What does Earth look like from Mars?Note: This article is from the AstroBob Blog on Areavoices. Bob King (AstroBob), works at the Duluth News Tribune in Duluth, Minnesota as a photographer and photo editor. Bob is an avid amateur astronomer.
By: Bob King, Alexandria Echo Press
Now that Curiosity's safe and secure on the Red Planet and snapping photos of everything in sight, I hope it focuses its cameras on Earth sometime soon.
The rover sits inside the 96-mile-wide Gale Crater in Mars' eastern hemisphere just 5.4 degrees south of the equator. I was curious what the sky looks from Curiosity's location and fired up Stellarium to see.
It didn't take long to find Earth, low in the northeastern sky in morning twilight not far from the planet Venus.
Since Earth is an "inner planet" from Mars' perspective, the same way Venus and Mercury are inner planets for us, it never strays too far from the sun and goes through phases just like the moon and other inner planets. Curiosity will see Earth best during morning and evening twilight. At Mars current distance from Earth of 154 million miles, our planet shines at magnitude -1.4 or nearly same as Sirius, the brightest star in the sky.
To the eye, Earth would shine a pale ocean water blue. Venus would still be the brightest planet (magnitude -3.0) but distinctly dimmer than when viewed from Earth, because it's farther from Mars than it is from our planet.
According to my calculation, the moon would be slightly less than one arc minute from Earth and probably not visible as a separate point of light with the naked eye. However, you could easily see it directly below Earth through a pair of binoculars. The two would appear as a beautiful double planet!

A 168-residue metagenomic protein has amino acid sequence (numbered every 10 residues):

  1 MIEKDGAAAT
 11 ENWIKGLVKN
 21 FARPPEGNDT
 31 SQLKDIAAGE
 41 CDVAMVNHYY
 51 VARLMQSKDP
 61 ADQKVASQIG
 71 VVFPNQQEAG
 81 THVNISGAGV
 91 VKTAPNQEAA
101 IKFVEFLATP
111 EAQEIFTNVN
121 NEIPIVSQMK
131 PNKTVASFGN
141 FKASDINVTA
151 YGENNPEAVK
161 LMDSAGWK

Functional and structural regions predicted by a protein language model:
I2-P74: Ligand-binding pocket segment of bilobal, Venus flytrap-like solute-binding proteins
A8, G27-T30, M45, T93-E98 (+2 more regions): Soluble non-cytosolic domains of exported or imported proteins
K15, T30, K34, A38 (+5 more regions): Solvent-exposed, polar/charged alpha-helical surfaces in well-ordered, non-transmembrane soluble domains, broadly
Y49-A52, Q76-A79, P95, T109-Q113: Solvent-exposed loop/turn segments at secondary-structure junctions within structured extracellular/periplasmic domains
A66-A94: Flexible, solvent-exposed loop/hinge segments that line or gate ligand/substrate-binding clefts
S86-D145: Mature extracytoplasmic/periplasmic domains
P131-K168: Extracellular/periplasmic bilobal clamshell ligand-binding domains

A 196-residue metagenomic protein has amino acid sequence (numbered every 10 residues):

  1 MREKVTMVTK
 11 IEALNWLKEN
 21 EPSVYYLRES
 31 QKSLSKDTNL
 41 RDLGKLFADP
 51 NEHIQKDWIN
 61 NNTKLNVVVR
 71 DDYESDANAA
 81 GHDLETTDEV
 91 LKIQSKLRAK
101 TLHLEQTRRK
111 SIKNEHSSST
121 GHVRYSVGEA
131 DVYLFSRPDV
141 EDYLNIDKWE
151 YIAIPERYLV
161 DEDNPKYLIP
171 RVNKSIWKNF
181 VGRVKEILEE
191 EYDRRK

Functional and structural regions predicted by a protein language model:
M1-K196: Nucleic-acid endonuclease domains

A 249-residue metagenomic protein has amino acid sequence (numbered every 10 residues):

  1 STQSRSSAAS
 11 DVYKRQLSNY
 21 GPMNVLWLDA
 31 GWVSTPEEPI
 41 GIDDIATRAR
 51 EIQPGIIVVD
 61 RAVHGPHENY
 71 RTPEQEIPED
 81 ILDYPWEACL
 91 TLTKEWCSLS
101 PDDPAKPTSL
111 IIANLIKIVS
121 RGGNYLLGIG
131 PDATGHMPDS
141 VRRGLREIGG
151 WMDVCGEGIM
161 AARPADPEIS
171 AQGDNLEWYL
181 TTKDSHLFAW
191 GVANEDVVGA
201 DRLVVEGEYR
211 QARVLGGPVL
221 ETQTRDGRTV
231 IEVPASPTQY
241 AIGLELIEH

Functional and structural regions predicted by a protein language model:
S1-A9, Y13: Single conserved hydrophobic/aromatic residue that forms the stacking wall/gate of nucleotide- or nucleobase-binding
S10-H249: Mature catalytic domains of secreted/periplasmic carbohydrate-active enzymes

The moon is much darker than Earth and would only shine at magnitude 2.5, about the same brightness as one of the Big Dipper stars. Through a small telescope Earth would appear in gibbous phase or a little more than 3/4 full.
More sky wonders await Curiosity's cameras. Mars' two moons cycle through the sky just like our moon.
Phobos, the larger, is 14 miles wide and orbits only 3,700 miles from Mars' surface. It's so close that it moves around Mars faster than the planet rotates. Instead of rising in the east and setting in the west, Phobos rises in the west and sets in the east. Nuts, right? It moves so fast it crosses the entire sky in just four hours and 15 minutes. If you could be there in person, you'd see it move in real time like a very slow satellite.
While Phobos is one of the darkest, least reflective bodies in the solar system, its proximity to the planet means it's brighter than you'd expect, easily outshining Earth and Venus at magnitude -5 at midmonth. Wait a minute — that's brighter than Venus is from Earth!
The smaller moon Deimos is about 7 miles wide and orbits far enough from the planet to rise in the east and set in the west like our moon does. Things really get fun later this month on the morning of 31st. That's when Earth, Venus, Phobos and Deimos are all together in the eastern sky before sunrise. Wouldn't it be cool if NASA pointed one of the high-resolution cameras for an awesome family portrait?
One last tidbit. Mars' axis is tipped 25.2 degrees, nearly the same as Earth's 23.5 degrees. That's why both planet's have seasons. Despite similar inclinations, Mars' axis points to a different direction in the Martian sky. Earth's north polar axis points to the venerable North Star in the Little Dipper. Mars' "north star" is close to Deneb, the bright star that marks the head of the Northern Cross or constellation Cygnus.
It's fun and fascinating to imagine how the planets and stars look on other worlds, especially the one we're exploring with robotic eyes at this very moment. Seeing Earth from far away allows us to put our planet in perspective — we're a point of light dancing among the stars just like all the other planets.